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What does this thing on batteries mean?

  1. Feb 14, 2016 #1
    Say that 6V battery is connected to a lamp that takes 3V from each coulomb. Does that mean that the battery can supply 6V or dependent upon the need of components in the circuit ?
  2. jcsd
  3. Feb 14, 2016 #2


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    What do you mean? "Take 3V from each coulomb" is totally meaningless.
  4. Feb 14, 2016 #3
    I mean 3 joules of energy from each coulomb.
  5. Feb 14, 2016 #4


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    It will supply 6V to any lamp connected across it since it is a 6V battery. Work done per unit charge is the potential difference, which is 6V here.
  6. Feb 14, 2016 #5


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    I will try to answer what I think you mean (not what you asked). The capacity of a battery is usually given in mAh (milliampère-hours) or Ah (ampère-hours). To translate this to coulombs, note that 1Ah = 3600 coulomb (or use http://www.rapidtables.com/convert/charge/ah-to-coulomb.htm).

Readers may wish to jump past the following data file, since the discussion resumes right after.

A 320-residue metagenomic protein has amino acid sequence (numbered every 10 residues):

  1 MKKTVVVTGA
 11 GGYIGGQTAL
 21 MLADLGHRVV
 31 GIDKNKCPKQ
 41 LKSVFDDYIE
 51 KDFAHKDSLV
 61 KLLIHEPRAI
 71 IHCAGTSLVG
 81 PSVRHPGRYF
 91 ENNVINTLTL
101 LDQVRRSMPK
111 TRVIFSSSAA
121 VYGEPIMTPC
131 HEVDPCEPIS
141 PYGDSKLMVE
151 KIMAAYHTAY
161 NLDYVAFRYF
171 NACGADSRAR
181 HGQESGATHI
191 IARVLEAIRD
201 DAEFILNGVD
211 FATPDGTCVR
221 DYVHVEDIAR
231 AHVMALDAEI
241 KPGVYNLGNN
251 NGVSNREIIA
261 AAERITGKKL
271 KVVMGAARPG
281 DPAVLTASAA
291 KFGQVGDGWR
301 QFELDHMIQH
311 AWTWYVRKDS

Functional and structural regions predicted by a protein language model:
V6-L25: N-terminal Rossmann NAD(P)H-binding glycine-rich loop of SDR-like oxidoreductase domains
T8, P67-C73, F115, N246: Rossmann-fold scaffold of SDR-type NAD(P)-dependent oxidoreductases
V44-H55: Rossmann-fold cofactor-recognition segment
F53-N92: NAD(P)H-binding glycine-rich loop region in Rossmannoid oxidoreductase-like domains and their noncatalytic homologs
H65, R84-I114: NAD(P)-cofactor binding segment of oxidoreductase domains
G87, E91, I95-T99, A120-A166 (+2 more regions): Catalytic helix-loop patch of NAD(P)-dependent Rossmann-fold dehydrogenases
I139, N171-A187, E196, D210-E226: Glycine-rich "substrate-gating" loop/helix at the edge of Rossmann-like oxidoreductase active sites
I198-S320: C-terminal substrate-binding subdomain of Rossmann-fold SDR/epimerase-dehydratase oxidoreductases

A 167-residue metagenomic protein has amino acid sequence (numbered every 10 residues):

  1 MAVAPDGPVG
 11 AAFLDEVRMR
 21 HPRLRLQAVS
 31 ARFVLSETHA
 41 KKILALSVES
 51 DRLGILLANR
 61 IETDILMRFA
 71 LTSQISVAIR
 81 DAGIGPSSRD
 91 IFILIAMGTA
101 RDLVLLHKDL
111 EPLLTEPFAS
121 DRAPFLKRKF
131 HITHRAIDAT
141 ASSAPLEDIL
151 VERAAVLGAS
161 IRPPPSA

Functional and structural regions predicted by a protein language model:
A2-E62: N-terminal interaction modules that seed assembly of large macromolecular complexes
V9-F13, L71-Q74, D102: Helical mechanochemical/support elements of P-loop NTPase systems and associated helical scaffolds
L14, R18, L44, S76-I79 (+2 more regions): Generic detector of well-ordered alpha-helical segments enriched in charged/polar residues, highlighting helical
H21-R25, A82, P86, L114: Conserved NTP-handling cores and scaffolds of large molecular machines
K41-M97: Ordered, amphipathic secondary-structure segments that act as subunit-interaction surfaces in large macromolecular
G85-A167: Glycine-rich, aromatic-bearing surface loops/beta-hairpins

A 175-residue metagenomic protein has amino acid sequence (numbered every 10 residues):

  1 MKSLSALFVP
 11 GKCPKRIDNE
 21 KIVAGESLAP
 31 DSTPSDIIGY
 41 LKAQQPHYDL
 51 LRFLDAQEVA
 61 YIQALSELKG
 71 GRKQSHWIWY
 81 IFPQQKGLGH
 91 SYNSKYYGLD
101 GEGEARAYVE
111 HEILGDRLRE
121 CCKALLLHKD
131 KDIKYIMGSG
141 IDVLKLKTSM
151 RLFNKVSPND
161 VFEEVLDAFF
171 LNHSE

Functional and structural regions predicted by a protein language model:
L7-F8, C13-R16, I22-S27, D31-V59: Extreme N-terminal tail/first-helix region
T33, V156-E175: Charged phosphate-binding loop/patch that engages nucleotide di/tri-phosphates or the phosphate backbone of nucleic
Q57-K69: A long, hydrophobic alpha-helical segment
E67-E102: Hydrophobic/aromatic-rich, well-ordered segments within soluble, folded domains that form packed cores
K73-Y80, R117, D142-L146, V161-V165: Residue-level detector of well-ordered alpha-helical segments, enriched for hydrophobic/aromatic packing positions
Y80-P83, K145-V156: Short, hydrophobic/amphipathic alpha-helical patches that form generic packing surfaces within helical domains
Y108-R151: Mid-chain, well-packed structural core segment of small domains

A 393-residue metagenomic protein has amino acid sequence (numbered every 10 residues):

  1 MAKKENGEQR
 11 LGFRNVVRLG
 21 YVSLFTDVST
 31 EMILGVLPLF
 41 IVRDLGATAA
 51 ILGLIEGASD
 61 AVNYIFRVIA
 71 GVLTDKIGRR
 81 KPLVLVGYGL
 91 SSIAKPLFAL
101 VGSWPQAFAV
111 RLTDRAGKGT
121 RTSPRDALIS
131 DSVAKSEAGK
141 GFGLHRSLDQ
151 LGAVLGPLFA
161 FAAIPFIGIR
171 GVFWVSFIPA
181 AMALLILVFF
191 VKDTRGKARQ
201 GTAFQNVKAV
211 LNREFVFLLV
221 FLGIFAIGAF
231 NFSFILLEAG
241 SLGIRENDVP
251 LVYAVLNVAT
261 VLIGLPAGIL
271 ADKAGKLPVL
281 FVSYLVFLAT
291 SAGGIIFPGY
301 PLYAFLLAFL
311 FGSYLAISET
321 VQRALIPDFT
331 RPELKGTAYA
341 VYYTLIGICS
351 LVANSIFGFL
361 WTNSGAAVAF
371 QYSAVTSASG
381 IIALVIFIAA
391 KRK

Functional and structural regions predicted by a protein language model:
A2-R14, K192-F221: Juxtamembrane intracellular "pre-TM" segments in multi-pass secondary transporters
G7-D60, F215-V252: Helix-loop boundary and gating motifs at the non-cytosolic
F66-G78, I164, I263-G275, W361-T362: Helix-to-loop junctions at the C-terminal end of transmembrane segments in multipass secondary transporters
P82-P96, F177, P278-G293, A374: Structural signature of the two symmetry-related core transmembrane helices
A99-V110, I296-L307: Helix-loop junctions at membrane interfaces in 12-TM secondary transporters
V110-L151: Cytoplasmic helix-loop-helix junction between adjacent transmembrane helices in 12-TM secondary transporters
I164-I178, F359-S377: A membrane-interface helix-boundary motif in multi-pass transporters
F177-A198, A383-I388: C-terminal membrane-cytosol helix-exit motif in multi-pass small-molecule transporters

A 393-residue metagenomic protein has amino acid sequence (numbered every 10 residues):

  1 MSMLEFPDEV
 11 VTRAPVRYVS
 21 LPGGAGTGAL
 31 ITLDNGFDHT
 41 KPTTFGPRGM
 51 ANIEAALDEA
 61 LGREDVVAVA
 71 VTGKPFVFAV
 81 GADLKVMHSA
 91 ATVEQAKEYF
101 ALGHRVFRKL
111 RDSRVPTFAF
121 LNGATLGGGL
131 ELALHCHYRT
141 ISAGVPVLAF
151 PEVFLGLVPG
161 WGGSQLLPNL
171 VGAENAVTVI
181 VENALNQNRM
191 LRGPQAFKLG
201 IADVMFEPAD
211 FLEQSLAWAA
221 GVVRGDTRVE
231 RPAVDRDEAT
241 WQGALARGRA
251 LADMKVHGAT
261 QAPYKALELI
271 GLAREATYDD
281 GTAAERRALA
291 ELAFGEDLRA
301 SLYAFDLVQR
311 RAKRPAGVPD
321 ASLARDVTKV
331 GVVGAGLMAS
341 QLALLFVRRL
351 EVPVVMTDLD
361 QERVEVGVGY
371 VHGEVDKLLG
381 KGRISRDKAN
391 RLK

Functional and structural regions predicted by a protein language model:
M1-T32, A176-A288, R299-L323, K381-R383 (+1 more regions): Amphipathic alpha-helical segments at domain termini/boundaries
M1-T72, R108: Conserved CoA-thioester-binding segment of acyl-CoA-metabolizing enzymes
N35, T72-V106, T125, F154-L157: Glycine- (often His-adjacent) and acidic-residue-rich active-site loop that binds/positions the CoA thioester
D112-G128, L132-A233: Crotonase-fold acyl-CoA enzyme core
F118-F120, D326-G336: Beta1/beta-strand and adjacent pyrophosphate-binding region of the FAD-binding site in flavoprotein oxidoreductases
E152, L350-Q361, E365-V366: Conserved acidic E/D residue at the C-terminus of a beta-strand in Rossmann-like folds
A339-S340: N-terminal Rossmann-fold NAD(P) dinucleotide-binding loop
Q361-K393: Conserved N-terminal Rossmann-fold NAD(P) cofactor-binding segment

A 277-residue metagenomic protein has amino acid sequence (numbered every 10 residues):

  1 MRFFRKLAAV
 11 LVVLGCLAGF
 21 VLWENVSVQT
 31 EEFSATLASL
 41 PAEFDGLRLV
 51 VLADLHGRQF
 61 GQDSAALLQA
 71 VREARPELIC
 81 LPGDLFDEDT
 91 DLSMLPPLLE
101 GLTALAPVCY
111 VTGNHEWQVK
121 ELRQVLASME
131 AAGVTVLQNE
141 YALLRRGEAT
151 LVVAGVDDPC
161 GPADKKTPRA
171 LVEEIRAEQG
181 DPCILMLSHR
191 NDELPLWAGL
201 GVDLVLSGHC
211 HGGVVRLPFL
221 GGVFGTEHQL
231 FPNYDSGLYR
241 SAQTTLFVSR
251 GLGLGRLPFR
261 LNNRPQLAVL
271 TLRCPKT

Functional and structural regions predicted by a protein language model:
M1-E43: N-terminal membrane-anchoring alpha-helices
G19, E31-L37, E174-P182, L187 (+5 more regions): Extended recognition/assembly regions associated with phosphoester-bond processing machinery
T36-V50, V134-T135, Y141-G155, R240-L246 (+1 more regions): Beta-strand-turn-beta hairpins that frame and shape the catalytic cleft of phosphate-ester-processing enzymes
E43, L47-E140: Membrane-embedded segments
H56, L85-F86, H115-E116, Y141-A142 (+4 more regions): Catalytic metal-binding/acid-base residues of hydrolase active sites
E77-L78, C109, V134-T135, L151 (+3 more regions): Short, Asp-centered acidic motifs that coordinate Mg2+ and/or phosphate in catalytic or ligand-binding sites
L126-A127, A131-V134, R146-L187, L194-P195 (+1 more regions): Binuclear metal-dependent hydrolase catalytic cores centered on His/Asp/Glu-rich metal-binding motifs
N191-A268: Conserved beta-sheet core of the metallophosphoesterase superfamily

7. Feb 14, 2016 #6


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    Hi Sam. Is there any way you could clarify what you're asking using standard terminology? It sounds like you're referring to a lamp which has a voltage drop of 3 volts. Voltage drop is the loss of energy as current flows through a circuit. A voltage drop of 3 volts means that for every coulomb of charge that passes through the lamp, 3 joules of energy are "lost" to the lamp, leaving a remaining 3 joules/coulomb for the rest of the circuit.

    It means that while the battery is supplying 6 volts to the circuit as a whole, only half of that is being used by the lamp. The other 3 volts are being used elsewhere in the circuit.
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